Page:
Panther, by Reiner Maria Rilke Essay

Pages: 3 (1241 words)  ·  Bibliography Sources: 0  ·  File: .docx  ·  Topic: Animals

The one behind the wheel thinks like the deserving member of the community: he or she leaves the shelter of his or her car, transgressing, to enter the darkness, guided by his taillights. His first action is thus apparently motivated by his or her concern for the other members of his own community: "the road is narrow; to swerve might make more dead."

To describe the reason that made him or her descend into the darkness, the first word the narrator uses is noncommittal: "a heap." The second word that follows immediately is: "a doe." This is another word for the female deer, but it will also bring one to the idea of a John / Jane Doe: an unidentified corpse, that is, a dead human being. The word that follows in the description seems to reinforce this idea: "a recent killing." The narrator deliberately describes his finding as a killing, leaving behind the object of that killing as if, to establish a first connection between the two worlds: his or hers and the being in the wild, the deer. The reader finds the next image jumping back to the original attitude of indifference, in a void of feelings: "I dragged her off." But, the phrase continues and engages: "she was large in the belly." The narrator uses the third person personal pronoun to suggest he or she realized it was more than just "a heap," furthermore, it was more than just a dead animal. From that moment on, the story becomes very personal: the dead wild animal was bearing life, a life that had not ceased along with its bearer. The second and most powerful connection between the human world and the animal kingdom is thus established: the ability to give life.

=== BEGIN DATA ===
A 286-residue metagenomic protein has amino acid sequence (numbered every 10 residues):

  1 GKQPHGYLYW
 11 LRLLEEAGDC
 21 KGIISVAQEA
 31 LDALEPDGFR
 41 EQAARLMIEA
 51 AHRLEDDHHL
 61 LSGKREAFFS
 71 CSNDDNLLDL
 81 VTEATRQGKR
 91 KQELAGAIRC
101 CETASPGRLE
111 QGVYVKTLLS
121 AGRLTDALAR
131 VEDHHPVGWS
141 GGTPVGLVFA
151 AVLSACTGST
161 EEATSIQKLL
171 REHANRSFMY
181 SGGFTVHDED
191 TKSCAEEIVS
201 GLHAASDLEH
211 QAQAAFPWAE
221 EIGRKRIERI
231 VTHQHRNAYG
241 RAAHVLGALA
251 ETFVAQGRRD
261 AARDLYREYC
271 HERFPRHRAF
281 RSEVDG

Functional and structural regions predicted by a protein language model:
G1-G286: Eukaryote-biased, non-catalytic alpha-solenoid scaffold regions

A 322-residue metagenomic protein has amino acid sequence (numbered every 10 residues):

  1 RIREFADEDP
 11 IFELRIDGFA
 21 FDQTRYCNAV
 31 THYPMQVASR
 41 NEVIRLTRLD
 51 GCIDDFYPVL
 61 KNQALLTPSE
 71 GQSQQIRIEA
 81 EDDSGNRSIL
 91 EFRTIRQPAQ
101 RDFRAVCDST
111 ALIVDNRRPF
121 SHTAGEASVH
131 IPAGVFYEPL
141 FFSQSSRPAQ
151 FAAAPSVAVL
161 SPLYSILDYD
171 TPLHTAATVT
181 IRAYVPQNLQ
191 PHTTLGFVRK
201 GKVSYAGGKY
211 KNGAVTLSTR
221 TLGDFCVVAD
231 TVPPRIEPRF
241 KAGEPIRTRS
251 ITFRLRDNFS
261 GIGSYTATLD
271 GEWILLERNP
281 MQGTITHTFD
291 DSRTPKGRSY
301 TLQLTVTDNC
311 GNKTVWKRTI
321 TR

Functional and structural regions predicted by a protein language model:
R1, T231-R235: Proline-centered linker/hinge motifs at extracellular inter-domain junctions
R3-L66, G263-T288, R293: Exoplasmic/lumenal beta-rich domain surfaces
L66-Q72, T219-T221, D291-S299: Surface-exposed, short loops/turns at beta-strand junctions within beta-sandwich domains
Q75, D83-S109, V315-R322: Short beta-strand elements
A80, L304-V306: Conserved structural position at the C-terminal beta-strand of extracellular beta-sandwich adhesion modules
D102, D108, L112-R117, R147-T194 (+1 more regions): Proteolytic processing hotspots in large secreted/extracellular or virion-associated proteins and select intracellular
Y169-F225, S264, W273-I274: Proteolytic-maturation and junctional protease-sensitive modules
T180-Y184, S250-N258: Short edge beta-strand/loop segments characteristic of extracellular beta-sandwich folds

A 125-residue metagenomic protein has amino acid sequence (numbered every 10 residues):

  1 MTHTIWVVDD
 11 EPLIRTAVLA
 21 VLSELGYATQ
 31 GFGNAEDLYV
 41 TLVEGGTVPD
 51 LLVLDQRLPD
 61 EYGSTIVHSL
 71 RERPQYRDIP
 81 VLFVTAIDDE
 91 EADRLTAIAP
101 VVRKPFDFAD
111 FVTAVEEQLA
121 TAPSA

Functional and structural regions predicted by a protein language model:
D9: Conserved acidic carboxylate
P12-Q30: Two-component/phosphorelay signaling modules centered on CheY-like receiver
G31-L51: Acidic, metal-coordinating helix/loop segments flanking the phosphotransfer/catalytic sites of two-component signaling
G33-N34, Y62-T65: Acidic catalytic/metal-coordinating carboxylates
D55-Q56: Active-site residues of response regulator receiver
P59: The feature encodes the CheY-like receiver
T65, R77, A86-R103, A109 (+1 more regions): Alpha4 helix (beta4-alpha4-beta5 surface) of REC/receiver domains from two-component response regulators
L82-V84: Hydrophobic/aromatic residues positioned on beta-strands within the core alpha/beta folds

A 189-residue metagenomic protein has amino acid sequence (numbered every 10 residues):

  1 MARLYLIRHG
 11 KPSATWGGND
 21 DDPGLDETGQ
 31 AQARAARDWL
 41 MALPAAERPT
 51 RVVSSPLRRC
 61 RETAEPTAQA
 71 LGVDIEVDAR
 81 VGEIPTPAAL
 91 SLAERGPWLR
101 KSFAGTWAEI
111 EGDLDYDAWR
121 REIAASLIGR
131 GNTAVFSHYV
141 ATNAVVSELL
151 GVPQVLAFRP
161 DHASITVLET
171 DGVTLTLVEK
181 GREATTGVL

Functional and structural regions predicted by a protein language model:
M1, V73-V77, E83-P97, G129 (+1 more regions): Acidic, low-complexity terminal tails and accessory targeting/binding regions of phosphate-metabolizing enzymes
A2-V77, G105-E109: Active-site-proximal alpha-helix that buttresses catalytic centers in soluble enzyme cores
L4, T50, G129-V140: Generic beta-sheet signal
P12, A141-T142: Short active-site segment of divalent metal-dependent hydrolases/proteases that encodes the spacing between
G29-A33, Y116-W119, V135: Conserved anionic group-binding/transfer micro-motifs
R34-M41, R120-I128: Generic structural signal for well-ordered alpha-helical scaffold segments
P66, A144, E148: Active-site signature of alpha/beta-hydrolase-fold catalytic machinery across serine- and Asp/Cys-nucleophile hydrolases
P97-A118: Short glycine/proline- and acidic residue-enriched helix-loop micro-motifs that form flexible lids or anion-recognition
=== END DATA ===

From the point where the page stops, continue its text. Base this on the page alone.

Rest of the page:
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This is the moment when the human hesitates. He or she is incapable of finishing something as mechanical as getting rid of a lifeless obstacle on the road. The moral aspect of human existence, what humans think separates them from animals, enters the stage: to act deliberately and to take or not to take a new life. Here it is the fourth unseen character: the living fawn. The five character is quickly introduced: the car. The car takes the lively form of an animal: "under the hood purred the steady engine." The human and the lifeless mechanical engine are partners in conquering the animal kingdom and establishing the victory of men vs. animals.

Essay on Panther, by Reiner Maria Rilke Assignment

The narrator describes this scene as if it were a painting, including the fifth character, the working car, in it: "around our group I could hear the wilderness listen." The character who has been there all along, wilderness, is presented as if waiting for a deliberation, with the human being judge, messenger and executioner. This judge emphasizes that he or she, as a representative of his or her species, but for the benefit of all involved, took his time and pondered, before reaching a decision: "my only swerving." He granted this favor to the unborn.

The journey to the end is a painful one for the reader. One hopes that somehow the fawn will be saved, although it is absolutely clear that no one would spend the night taking it out of its mother's belly to who knows what avail. The final action is, as expected, but hoped against: "then pushed her over the edge into the river." The words the narrator chooses to describe his final action are liberating: he treated the dead creature with respect; he gave it back to the nature it came from. He took the best decision under the circumstances. He acted according to nature's laws and according… [END OF PREVIEW] . . . READ MORE

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How to Cite "Panther, by Reiner Maria Rilke" Essay in a Bibliography:

APA Style

Panther, by Reiner Maria Rilke.  (2013, October 24).  Retrieved April 2, 2020, from

MLA Format

"Panther, by Reiner Maria Rilke."  24 October 2013.  Web.  2 April 2020. <>.

Chicago Style

"Panther, by Reiner Maria Rilke."  October 24, 2013.  Accessed April 2, 2020.